2. The Innfine consisted of 4 males the furthest removed from the flaith-fine, upon whom the smallest portion of his property & responsibility devolved. If the eldest member of the fourth was pushed out by the eldest member coming in from the Iarfine, he was crushed out of any fine altogether, and became an ordinary member of the Sept, or clan, with no special rights or responsibilities in connection with his former flaith-fine but would come to the luxurious land to be cared for as the law clearly stated in the other section that the Kings land had a section for the elderly. I would imagine that this fine was very respected as they would contain the most elders except for the mother but the mother fine would always has fresh faces. In the law books it says - "It is then family relations cease." As to the meaning of Inn there again are many in the Gaelic dictionary – 1) + Inn (ir. id) = a wave 2) the other says it can only be used with a verb – and in that sense it would mean “us or we”. Looking at the words listed with this as its prefix it seems to relate to using tools such as sewing, a machine for dress, attire, but also mentions a tool for furniture or musical instruments, & also with maid or cleaning dung. We see that each member of the groups were cast off once their virility left them, but the groups themselves remained complete all the time, & never exceeding 4 males each (not including boys). If looking with a modern mind, you see a sad disrespect of the elders, but we must see that even though they suffered a loss of rights, in its place gained in freedom of action & freedom from liabilities. The fiaith-fine ceased to represent them, or be responsible for them, & they not hooked to debts of fine.
Yup, A whole fine was liable to compensate for crimes committed by any one of them, if the culprit member failed to do so. It also appears the person forfeited his right, with all the advantages attached to it, by crime.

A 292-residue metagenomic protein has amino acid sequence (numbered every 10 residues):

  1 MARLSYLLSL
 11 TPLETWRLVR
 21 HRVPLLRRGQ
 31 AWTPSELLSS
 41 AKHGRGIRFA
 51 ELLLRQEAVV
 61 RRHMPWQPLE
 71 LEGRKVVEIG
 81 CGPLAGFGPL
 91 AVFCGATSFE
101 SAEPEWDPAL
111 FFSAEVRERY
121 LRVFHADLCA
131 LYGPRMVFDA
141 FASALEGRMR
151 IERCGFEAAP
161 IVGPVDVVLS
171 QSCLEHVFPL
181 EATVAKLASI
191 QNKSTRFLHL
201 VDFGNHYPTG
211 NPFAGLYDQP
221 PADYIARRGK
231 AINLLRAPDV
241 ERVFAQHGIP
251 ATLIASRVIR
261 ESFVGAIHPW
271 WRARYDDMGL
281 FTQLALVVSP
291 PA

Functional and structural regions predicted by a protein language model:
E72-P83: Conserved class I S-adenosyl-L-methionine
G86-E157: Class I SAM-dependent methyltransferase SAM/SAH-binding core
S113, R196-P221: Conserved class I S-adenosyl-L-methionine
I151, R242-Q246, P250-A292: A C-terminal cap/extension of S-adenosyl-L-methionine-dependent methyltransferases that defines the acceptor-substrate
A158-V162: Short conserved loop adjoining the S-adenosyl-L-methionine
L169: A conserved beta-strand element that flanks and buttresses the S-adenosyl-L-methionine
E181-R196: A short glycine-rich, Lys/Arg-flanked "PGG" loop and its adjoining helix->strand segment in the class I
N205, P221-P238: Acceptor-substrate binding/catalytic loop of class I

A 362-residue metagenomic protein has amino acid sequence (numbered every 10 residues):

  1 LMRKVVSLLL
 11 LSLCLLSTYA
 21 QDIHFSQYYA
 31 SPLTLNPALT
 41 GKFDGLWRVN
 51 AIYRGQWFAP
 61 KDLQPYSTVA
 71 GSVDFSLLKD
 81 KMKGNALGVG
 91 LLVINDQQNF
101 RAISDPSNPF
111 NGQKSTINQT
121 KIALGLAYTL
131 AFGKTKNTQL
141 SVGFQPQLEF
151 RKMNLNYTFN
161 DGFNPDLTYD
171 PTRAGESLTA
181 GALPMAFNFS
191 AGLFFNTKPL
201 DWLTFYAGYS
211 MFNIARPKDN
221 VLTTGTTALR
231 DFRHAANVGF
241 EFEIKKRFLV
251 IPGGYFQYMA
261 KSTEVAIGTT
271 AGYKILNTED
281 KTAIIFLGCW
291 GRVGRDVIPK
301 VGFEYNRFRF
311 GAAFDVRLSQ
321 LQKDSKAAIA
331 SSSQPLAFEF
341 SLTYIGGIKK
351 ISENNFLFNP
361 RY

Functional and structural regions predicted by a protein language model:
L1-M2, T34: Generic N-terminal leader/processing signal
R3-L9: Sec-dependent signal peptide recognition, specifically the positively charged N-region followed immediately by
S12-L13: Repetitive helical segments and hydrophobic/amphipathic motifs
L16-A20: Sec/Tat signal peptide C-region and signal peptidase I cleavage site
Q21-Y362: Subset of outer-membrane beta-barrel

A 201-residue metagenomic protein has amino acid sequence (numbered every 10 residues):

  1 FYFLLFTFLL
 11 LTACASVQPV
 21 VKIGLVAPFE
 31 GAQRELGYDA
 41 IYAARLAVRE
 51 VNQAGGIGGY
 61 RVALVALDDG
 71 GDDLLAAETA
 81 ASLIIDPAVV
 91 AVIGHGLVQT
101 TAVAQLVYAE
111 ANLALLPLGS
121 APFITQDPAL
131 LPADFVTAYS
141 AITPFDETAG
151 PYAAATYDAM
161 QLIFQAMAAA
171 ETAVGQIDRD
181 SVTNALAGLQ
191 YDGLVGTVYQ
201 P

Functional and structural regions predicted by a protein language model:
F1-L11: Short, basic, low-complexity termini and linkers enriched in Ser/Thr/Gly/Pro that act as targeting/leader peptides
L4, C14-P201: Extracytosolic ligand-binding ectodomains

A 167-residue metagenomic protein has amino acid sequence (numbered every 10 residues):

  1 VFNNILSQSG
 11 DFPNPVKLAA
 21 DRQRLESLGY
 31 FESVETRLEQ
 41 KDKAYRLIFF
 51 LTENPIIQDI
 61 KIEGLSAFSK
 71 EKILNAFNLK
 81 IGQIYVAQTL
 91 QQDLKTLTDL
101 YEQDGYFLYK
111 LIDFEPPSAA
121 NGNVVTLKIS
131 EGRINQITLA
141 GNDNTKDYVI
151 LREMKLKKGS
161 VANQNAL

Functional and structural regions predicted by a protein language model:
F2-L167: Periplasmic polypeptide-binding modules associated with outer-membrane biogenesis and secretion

Now I haven't listed all the other fines mentioned, as there are a number of combinations. It states something about the seventeen men, & even something about 13 men. Presumably it was then that they became more distant & considered no longer close kin & the rights of inheritance and the dangers of liability also ceased. Unfortunately, it is not clearly known what the number of women was in the fine. The clan system was disorganized by the 13th century.
The individual person - had left little to do but to fill the position assigned him & conform to the system. The flaith-fine was the voted in by the people & this was the most important job of the common people, from what I can see. Even his duties & liabilities were so clearly laid down as part of the system itself that he does not seem to have been left any time to use his own discretion. This insignificance of the individual compared to the tribe as a unit, seems to us modern day minds as calculated to stifle the best qualities of man & to prevent all progress. It would also seem that the whole system is one of disintegration of individual thought & thus might have been the problem that would lead ultimately to the tribal system's destruction, which it will for those with Egotistical minds. But the wise will see it only different from our system, which there instead existed a spiritual bond, purer & more potent if wisely utilized. I personally see that the finest qualities of our race would be exhibited under a clan system. Having regard to the number of its inhabitants at the time, Ireland produced more distinguished men under the clan system than it has since it was abolished. This is a fact which no fancy theories can displace. It proves that, restricted though the clan system appears to us, it in fact afforded sufficient margin for a person to distinguish himself. A large measure of individual capacity is hard alone, but attained together.